In 2023, we helped US employers overcome a host of new challenges across the employment law landscape. Many companies started the year with difficult cost-cutting decisions and hybrid work challenges. More recently, employers faced challenges around intense political discourse boiling over in the workplace. We’ve worked hard to keep our clients ahead of the curve on these
Presented by the Institute for Technology Law & Policy at Georgetown Law in collaboration with Baker McKenzie.
On November 8, join thought leaders from government, the judiciary, academia, and private practice for this timely gathering on the Georgetown Law campus in Washington, DC. Laws and policy surrounding the protection of trade secrets are changing as technology…
On September 8, 2023, the Department of Labor announced publication of a Notice of Proposed Rulemaking Defining and Delimiting the Exemptions for Executive, Administrative, Professional, Outside Sales, and Computer Employees.
The DOL’s Wage and Hour Division is proposing to update and revise the Fair Labor Standards Act regulations implementing the minimum wage and overtime…
Special thanks to co-presenters Elizabeth Ebersole, Barbara Klementz, Dionna Shear, Amanda Cohen, Benjamin Ho, Jennifer Bernardo, Kaitlin Thompson, Marredia Crawford (Director, ID&E, Americas), Goli Rahimi, Paul Evans, Monica Kurnatowska and Blair Robinson.
Our team is busy advising multinational companies on employment law issues surrounding workplace…
Last week a group of our favorite European colleagues joined us in the Bay Area for a few special client visits. Even if you weren’t in the room, we’ll share a few key headlines here. (And, here’s link to listen in to our recent webinar: Global Employment Law Fastpass — Spotlight on Europe!)
From practical tips on the best ways to implement employee redundancies to the expected impact of the recently-passed EU Directive on Pay Transparency, here’s five things to know:
1. The EU Whistleblowing Directive (WBD) Requires Private Employers with 50 or More Workers to Establish a Local, Entity Level Reporting Hotline
The WBD was supposed to be implemented by the EU’s 27 member states by December 2021, but we are still waiting for around 8 EU member states to do so. For example, France, Belgium and Austria have transposed the WBD, Germany has not but is close. Spanish companies with at least 250 employees have until June 13, 2023 to comply. (For more, read our alert here.)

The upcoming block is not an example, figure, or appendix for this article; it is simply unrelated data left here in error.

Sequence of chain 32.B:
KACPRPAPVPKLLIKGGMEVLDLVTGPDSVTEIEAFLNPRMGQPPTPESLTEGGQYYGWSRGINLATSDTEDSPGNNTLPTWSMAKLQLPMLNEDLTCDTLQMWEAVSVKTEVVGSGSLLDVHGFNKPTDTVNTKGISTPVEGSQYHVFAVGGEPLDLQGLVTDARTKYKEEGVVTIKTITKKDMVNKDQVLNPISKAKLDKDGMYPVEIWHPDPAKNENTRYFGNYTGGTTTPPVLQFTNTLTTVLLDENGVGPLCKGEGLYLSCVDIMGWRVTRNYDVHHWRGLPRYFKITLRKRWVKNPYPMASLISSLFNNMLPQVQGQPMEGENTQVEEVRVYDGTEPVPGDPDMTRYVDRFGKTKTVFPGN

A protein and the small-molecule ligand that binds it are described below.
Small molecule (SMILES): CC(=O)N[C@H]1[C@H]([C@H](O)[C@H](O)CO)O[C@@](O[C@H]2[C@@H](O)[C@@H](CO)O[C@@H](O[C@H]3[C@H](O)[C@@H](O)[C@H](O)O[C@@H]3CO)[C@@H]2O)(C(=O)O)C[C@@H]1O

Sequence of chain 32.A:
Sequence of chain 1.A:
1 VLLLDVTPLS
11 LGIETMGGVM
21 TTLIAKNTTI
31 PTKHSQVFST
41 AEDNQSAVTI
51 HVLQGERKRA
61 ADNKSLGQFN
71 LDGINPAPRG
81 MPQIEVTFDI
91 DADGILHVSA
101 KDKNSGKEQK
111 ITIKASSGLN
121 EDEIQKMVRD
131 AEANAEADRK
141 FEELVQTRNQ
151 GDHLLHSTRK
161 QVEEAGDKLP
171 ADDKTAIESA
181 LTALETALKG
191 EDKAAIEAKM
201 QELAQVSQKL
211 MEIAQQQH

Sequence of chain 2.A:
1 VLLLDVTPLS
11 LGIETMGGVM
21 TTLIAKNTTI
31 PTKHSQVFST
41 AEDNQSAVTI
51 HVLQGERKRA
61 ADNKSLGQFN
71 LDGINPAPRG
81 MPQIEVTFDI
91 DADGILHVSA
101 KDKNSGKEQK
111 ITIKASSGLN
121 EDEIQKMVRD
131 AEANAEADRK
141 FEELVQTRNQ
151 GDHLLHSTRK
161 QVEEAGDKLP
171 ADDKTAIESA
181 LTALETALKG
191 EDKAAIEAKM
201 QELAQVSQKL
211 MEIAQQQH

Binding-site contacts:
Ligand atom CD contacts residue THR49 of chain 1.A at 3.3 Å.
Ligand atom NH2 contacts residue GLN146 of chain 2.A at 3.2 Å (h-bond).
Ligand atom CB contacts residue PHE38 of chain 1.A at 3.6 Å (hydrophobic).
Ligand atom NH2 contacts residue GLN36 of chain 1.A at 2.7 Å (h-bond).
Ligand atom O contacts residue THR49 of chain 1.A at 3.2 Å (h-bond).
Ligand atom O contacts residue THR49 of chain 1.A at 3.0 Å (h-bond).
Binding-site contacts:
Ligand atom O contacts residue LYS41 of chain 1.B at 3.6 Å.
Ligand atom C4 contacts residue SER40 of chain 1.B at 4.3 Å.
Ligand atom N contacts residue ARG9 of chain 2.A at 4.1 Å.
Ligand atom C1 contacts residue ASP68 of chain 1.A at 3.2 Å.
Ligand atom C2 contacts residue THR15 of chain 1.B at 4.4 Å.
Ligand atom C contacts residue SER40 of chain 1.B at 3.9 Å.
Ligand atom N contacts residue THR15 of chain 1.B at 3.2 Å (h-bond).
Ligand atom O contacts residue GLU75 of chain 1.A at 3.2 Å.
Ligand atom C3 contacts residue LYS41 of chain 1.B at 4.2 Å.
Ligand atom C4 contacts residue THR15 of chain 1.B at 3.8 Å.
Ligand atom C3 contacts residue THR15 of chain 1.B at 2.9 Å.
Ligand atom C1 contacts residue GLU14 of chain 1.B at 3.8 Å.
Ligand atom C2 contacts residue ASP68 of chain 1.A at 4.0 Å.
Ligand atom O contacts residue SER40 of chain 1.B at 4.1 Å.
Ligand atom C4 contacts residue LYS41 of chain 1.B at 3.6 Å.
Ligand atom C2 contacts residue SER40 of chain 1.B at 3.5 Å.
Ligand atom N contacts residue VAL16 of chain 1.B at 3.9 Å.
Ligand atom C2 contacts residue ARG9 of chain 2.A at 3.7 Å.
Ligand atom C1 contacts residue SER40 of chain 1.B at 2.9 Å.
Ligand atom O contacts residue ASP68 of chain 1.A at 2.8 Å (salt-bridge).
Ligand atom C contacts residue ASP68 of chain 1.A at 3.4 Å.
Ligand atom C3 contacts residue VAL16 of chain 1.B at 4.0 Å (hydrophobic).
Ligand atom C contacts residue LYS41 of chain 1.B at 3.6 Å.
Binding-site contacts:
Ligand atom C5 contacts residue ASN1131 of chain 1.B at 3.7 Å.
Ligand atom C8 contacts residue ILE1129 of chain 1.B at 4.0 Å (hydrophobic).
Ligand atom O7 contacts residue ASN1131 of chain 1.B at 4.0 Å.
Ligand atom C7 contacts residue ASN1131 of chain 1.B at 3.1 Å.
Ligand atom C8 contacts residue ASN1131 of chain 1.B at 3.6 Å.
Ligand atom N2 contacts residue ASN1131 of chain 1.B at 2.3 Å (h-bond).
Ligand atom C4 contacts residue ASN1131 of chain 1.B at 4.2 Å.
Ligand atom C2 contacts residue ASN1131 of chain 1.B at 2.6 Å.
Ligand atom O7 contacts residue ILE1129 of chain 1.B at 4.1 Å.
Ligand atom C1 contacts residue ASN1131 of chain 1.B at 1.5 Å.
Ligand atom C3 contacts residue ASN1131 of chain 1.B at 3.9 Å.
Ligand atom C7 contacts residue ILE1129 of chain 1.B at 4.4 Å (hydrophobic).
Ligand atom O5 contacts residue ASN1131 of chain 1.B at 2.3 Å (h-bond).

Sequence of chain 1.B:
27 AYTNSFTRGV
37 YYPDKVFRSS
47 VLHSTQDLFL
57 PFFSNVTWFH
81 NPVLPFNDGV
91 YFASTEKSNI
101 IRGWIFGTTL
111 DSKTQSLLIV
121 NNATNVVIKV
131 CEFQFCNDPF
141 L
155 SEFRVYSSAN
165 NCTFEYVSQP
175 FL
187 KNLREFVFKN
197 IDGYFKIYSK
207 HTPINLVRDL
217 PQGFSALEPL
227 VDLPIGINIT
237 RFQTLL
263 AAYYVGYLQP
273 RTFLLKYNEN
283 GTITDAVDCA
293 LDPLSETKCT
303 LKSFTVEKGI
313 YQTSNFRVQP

While legislation is still awaited in a number of jurisdictions, we are now in a much better position to see the challenges the WBD poses for global employers. . . and there are several.
- It can be tricky to implement the new requirement for a local channel alongside a centralized group level reporting system (e.g., through a global “hotline”). Under the WBD, employers are not prevented from maintaining and encouraging the use of their central reporting hotline; however, now, entities with more than 50 workers, must establish a local, entity level, channel. This means employers who meet the threshold will need to establish local entity level reporting systems alongside existing global channels.
- The second key challenge is where companies have multiple entities in one jurisdiction, whether one internal reporting channel can be established at a country level or whether the channel must be established in each entity. The implementing legislation in some countries is unclear on this point but, where the requirement is for entity level channels, this raises challenges for companies which have multiple entities within a jurisdiction but only one HR or Legal function which operates across multiple entities.
Fortunately, we have a multijurisdictional analysis matrix covering five key areas of WBD compliance at a local level available at a fixed fee per jurisdiction so that companies operating in the EU can wrap their arms around this new requirement. The matrix answers questions about the Directive’s scope and implementation requirements for internal procedures, protection of whistleblowers and data privacy issues. Our experienced team of lawyers can then assist with implementing the changes, as well as with training, communications and more.
2. The EU Pay Transparency Directive is Coming and as the Kids Say, It’s Extra
Last month the European Parliament formally adopted the Pay Transparency Directive and its provisions are likely to enter into force in most EU member states in 2026. It’s sort of a big deal, requiring significant attention and touching on many aspects of the employment lifecycle (read our detailed alert here).
A preview: there are pre-employment pay transparency requirements, and broad worker and representative rights to workforce pay information. The impact may be more muted in countries like France where works councils already have access to pay data, though the access will become much more granular under the Directive.Continue Reading A Hop, Skip and a Jump Around Europe | Insights for US Employers Operating Abroad